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Profiles

  • Sir Francis Bigod, of Settrington, MP (1507 - 1537)
    Family and Education b. 4 Oct. 1507, 1st s. of John Bigod of Settrington by Jane, da. of Sir James Strangways of Harlsey. educ. Wolsey’s household, Oxf. m. disp. 4 Nov. 1528, Catherine, da of Wi...
  • George Fox (1624 - 1691)
    George Fox is known as the founder of the Quaker religion. He was born in a small hamlet in England. He was known to be different from other children even at a young age. He was quite religious and obs...
  • Thomas Lawrence (b. - 1609)
    John Hassill married Helen Lawrence, 1595, Balsham, Cambridgeshire. Helen, the daughter of Thomas Lawrence, died 1640. Thomas was a senior member of the 'Family of Love' sect Taken from Despite thi...
  • Hellenor Hasell (c.1580 - 1640)
    John Hassill married Helen Lawrence, 1595, Balsham, Cambridgeshire. Helen, the daughter of Thomas Lawrence, died 1640. Thomas was a senior member of the 'Family of Love' sect. Despite this, Thomas was ...
  • Alice Hasell (b. - 1619)
    Richard Hasell, m. 1st, Phillipa Collyn, by whom (who d. Nov. 1580) he had issue; and 2ndly, 9 Jan. 1581, Alice Ballarde, by whom (who was buried 1 Feb. 1619) he had further issue. Taken from Richa...

English dissenters prior to and during the civil war/revolution in England as well as during the Interregnum.

Please add your "Dissenting" ancestors to the project. Must be set to public. Collaborators, please feel free to edit the page, add resources, and invite more collaborators.

From Wikipedia

English Dissenters were Christians who separated from the Church of England in the 16th, 17th and 18th centuries.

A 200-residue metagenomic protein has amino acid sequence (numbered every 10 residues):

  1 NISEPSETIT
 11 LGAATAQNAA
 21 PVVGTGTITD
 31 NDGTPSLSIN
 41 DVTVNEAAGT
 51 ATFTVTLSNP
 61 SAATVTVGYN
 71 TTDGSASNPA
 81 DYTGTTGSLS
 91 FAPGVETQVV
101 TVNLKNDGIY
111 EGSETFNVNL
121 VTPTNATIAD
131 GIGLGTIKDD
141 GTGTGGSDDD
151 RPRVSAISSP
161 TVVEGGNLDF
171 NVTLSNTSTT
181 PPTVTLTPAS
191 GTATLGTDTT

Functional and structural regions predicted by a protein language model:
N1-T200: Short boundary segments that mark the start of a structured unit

They originally agitated for a wide-reaching Protestant Reformation of the Established Church, and triumphed briefly under Oliver Cromwell.

King James I of England, VI of Scotland had said "no bishop, no king"; Cromwell capitalised on that phrase, abolishing both upon founding the Commonwealth of England. After the restoration of the monarchy in 1660, the episcopacy was reinstalled and the rights of the Dissenters were limited: the Act of Uniformity 1662 required Anglican ordination for all clergy, and many instead withdrew from the state church. These ministers and their followers came to be known as Nonconformists.

Dissenters opposed state interference in religious matters, and founded their own churches, educational establishments, and communities; some emigrated to the New World.

Resources

  1. Ex Libris: English Dissenters
  2. The Family of Love in English Society, 1550-1630 Christopher W. Marsh. Cambridge University Press, 1994.
  3. Spufford, M. (Ed.),The World of Rural Dissenters, 1520-1725. Cambridge: Cambridge University Press, 1995.
  4. The Friends (Quakers) Of Montgomeryshire, Wales In The Heroic Age By GERAINT H. JENKINS.